In Vitro and Clinical Studies: Paclitaxel and Vinorelbine in Non-Small-Cell Lung Cancer

Alex Y. Chang, Russell Devore, Cindy Gu, Peter Keng, Robert Asbury

Research output: Contribution to journalArticlepeer-review

3 Scopus citations


Paclitaxel (Taxol) and vinorelbine (Navelbine) are both microtubule toxins but with opposite mechanisms of action, Paclitaxel promotes the assembly of microtubules, whereas vinorelbine prevents microtuble assembly. Paclitaxel and vinorelbine are synergistic against human breast cancer cells and murine P388 leukemia. We have evaluated the cytotoxicity of both drugs and changes in cell-cycle distribution in A549 human adenocarcinoma cells of the lung. The cytotoxicity was dose- and exposure-time dependent. Synergism was observed at low doses and was sequence dependent but did not correlate with the degree of blockage observed in the G2M phase of the cell cycle. We then modeled clinical treatment on our in vitro results. A total of 19 patients with stage IV refractory non-small-cell lung cancer (NSCLC) were treated with 25 mg/m2 of vinorelbine on days 1 and 8 plus 175 mg/m2 of paclitaxel, intravenously over 3 hours on day 2 every 3 weeks, with granulocyte colony-stimulating factor (G-CSF, filgrastim [Neupogen]) support. To date, response has been evaluated in 14 patients and toxicity in 18 patients. Three patients (21%) exhibited partial responses. Neutropenia was the most common side effect (grade 4 in six patients and grade 3 in three patients). Five patients had leukopenic fever, and one died of sepsis. Other toxicities were mostly mild or moderate. The median survival was 165 days, and the actuarial 1-year survival rate was 26.7%. We conclude that paclitaxel and vinorelbine have a dose- and sequence-dependent synergistic cytotoxicity in vitro, and that the combination is active in refractory NSCLC.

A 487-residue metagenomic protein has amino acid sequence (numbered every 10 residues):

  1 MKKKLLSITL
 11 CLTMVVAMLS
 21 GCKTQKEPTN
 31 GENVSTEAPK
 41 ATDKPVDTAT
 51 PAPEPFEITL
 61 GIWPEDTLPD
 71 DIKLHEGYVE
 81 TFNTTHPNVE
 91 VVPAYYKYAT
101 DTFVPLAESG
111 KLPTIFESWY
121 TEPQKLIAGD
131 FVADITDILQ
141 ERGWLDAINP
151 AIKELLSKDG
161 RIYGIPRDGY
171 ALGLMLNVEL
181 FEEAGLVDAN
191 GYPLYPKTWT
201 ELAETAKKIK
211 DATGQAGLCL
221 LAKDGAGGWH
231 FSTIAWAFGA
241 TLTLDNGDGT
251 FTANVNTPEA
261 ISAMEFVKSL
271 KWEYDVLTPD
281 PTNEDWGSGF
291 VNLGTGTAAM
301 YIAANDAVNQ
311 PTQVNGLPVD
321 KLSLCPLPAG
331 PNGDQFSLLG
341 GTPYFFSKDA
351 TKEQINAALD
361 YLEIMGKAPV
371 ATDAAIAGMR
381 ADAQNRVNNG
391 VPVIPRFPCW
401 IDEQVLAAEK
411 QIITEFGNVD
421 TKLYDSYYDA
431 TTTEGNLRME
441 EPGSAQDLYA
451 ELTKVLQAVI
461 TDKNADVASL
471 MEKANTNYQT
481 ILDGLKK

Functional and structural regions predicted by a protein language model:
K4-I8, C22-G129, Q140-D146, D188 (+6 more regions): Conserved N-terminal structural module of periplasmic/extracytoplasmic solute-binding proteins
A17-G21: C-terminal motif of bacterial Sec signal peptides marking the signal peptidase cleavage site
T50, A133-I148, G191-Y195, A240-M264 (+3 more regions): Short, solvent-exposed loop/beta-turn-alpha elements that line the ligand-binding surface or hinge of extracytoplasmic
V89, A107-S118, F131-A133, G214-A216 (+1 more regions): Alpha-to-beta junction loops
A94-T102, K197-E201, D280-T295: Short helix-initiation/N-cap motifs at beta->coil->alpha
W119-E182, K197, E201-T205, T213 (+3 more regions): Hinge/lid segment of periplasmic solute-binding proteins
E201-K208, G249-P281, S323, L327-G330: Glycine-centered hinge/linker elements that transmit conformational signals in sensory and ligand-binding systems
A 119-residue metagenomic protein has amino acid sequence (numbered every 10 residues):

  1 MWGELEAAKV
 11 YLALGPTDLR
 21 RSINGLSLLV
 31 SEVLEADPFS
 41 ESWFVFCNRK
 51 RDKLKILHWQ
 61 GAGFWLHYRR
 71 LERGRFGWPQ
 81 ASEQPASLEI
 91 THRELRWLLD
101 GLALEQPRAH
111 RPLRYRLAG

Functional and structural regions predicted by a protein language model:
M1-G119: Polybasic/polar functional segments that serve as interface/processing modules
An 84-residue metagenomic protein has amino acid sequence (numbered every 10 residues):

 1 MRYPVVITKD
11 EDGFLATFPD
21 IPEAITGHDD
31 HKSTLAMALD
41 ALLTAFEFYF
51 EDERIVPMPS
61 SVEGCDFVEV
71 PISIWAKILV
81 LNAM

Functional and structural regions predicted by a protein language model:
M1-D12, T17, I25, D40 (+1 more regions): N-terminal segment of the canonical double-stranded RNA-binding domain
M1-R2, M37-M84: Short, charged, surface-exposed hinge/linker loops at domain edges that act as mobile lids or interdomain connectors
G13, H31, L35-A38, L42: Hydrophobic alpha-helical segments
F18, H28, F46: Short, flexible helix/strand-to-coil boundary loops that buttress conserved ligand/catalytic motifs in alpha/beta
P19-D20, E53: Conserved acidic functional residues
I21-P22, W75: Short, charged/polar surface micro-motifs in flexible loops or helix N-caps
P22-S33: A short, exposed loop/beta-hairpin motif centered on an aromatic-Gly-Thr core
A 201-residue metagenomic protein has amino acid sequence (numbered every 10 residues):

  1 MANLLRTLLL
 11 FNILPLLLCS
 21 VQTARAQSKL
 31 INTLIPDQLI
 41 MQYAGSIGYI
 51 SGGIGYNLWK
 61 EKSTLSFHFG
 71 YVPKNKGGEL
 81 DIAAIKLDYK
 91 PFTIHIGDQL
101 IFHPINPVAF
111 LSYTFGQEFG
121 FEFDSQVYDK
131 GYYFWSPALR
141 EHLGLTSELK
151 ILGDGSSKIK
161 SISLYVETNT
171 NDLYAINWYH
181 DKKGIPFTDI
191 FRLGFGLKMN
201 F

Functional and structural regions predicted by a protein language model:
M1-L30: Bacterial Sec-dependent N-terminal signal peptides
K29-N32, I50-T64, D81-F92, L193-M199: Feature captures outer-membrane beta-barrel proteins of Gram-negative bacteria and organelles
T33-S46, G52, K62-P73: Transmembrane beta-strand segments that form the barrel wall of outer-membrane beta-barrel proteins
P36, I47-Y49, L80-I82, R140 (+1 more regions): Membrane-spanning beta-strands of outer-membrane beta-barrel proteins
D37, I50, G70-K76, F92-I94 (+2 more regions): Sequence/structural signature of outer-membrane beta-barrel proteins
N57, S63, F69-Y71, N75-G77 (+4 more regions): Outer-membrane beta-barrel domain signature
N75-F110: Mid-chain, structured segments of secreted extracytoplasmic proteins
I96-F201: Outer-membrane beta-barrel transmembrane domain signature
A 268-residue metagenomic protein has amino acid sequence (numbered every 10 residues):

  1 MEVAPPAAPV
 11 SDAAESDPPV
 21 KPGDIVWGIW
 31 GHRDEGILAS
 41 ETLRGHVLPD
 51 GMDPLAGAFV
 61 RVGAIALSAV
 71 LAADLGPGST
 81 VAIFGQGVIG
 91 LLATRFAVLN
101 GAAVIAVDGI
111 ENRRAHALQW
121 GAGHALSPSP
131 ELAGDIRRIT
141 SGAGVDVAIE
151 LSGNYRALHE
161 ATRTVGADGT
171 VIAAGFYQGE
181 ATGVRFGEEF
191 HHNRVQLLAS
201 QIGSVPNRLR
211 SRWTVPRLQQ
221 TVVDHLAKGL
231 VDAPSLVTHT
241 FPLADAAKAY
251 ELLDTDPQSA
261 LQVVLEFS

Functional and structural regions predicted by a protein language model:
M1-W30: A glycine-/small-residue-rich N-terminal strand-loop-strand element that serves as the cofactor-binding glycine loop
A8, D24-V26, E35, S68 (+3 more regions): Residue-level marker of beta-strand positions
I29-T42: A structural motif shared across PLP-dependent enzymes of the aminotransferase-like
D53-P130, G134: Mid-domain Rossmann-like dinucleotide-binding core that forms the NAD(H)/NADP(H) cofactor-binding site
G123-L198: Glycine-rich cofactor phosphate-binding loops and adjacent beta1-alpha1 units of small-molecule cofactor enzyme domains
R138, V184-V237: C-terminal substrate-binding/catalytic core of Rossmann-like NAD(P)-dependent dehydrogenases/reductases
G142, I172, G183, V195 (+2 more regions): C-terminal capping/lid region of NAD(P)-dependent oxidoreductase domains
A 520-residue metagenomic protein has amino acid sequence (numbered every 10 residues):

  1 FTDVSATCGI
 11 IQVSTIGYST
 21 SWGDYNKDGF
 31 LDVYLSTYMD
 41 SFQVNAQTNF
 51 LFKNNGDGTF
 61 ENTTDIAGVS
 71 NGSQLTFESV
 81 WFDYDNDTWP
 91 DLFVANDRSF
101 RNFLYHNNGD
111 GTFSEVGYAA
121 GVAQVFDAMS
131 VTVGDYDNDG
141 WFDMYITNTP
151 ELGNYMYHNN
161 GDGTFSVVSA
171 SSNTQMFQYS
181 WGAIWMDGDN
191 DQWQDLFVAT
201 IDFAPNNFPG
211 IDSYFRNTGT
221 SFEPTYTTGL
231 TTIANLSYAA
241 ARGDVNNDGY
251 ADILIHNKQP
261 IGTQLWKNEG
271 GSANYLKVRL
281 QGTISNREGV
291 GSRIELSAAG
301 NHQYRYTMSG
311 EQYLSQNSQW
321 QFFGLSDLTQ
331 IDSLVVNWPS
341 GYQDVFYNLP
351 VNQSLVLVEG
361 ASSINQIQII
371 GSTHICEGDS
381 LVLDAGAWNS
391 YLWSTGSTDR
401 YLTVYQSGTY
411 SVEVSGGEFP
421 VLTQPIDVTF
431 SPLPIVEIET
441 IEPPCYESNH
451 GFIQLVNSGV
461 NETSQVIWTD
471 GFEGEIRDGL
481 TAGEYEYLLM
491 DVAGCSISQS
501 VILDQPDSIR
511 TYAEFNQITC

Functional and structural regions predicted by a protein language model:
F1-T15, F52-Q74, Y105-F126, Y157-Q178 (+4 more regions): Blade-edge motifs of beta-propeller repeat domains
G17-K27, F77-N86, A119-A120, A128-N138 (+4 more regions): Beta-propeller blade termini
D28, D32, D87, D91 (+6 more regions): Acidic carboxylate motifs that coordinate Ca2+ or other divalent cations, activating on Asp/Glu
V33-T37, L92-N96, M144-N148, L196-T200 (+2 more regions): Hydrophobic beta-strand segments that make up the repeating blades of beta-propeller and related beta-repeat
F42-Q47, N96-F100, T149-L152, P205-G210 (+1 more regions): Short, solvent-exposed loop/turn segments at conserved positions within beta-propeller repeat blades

Original languageEnglish (US)
Pages (from-to)31-34
Number of pages4
Issue number10 SUPPL. 11
StatePublished - Dec 1 1997
Externally publishedYes

ASJC Scopus subject areas

  • Oncology
  • Cancer Research


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